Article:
Quite naturally, the highlight of Moscowvin Kavery (U) is its splendid cinematography — helming the project is ace lens man Ravivarman. But the lacunae in other departments, viz., story, screenplay and direction, confound the viewer. Incidents hang in strands with no connection to one another. And, as cohesion is a casualty, the behaviour of the characters is almost quixotic.
Rahul’s name is Moscow and he falls for Kavery (Samantha). She reciprocates after a while but, for some strange reason, though they are ardently in love, live together and even buy a house, they never ever talk about legalising their relationship. Come to think of it, several segments in the story are strange. Kavery seems to bond reasonably well with her father (except for her shock when she witnesses a violent village scene involving her dad). Yet she goes away to live with her lover without even informing him about her whereabouts! If the message is that youngsters are impulsive and whimsical, it isn’t conveyed clearly. Lack of clarity in narration is a major drawback of MK.
Director Saravana Subbiah plays a cop. After an initial appearance, he re-surfaces only in the climax when you’ve almost forgotten him! Santhanam’s comedy track has nothing to do with the main line. Yet it emerges as a saving grace of the film.
If Rohini’s single scene attempt fizzles out without focus so does Seeman’s. Their sudden sermons only provide unintended humour and you end up feeling sorry for them!
New hero Rahul looks self-conscious at times but has appealing screen presence. As a performer it is imperative he works hard at honing his acting skill.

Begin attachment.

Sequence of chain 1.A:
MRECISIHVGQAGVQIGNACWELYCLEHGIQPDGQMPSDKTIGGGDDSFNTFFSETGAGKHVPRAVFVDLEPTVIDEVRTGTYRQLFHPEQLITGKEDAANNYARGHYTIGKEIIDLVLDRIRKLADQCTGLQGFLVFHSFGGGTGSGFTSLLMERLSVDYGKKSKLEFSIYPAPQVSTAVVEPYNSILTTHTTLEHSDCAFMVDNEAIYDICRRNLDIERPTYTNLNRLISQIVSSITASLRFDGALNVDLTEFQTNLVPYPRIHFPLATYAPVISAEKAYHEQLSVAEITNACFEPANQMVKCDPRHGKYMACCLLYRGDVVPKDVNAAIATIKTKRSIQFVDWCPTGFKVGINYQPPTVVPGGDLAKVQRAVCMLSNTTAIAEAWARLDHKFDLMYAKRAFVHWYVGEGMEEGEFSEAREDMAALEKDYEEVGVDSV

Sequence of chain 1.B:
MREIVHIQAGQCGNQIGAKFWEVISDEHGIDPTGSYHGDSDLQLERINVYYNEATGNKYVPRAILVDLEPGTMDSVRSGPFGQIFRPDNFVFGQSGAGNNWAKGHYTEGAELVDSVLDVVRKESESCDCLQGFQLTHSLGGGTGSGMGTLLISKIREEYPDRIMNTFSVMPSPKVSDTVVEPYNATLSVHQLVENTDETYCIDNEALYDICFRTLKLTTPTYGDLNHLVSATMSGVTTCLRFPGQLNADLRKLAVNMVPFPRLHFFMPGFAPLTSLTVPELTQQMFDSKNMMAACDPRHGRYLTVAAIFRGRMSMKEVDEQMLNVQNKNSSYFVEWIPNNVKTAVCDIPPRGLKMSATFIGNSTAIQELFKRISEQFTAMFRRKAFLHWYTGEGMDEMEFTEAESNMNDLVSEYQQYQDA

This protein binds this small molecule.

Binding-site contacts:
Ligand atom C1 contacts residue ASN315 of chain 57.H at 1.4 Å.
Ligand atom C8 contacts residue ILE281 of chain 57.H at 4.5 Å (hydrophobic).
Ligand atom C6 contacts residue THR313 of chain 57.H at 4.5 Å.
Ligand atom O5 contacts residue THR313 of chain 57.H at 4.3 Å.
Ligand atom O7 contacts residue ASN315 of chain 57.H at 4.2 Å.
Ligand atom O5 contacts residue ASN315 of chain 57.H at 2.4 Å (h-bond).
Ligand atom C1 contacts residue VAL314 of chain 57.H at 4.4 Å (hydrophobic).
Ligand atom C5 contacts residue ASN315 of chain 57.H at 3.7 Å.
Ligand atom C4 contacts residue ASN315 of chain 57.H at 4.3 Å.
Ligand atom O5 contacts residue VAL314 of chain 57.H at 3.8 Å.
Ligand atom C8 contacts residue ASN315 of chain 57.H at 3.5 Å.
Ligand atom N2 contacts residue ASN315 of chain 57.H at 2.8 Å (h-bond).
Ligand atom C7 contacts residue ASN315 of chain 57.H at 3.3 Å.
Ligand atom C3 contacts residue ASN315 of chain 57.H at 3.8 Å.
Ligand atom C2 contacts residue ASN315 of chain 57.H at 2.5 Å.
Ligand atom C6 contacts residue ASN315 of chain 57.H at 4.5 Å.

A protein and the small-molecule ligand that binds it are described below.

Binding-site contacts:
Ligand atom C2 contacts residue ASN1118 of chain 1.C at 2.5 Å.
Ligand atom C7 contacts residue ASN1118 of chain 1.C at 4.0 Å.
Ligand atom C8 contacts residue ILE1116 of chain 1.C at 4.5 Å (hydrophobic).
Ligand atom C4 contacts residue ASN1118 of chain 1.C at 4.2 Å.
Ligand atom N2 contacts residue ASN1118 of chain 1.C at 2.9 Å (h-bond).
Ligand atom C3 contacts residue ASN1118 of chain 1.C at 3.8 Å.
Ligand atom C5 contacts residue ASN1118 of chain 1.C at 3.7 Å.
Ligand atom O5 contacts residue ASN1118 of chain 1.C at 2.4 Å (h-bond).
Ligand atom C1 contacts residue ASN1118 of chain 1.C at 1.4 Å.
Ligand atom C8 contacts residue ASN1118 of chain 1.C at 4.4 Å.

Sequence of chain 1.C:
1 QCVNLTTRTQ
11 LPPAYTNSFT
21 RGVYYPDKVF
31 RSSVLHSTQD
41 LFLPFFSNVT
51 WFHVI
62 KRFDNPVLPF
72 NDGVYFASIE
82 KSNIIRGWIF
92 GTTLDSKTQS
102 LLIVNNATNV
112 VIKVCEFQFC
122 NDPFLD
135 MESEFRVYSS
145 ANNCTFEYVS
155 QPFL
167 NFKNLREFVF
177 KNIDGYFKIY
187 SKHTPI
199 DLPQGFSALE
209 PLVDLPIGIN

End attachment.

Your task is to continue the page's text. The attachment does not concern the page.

Eccentricity mars the character of Kavery. And Samantha, who has already had a couple of releases, tries to resuscitate a role that flounders hopelessly. Harsha is the handsome villain of MK. His underplay is effective but dialogue delivery lacks spontaneity. He begins well and looks menacing enough … sadly without purpose.
Scenes seem to have been chopped off without rationale making you wonder what the editor and director were up to. Thaman’s music score is nothing to write home about.
The metaphor involving two rivers is meek because the screenplay is weak. Wobbling, tripping, falling, and digressing most of the time, MK exasperates. Thankfully, it is not a lengthy feature — runs for just over 100 minutes.
Ravivarman is a wizard with the camera. That’s about it.
Cast: Rahul, Samantha, Harsha
Storyline: Honestly, nothing much …
Bottomline: Unbelievably disjointed …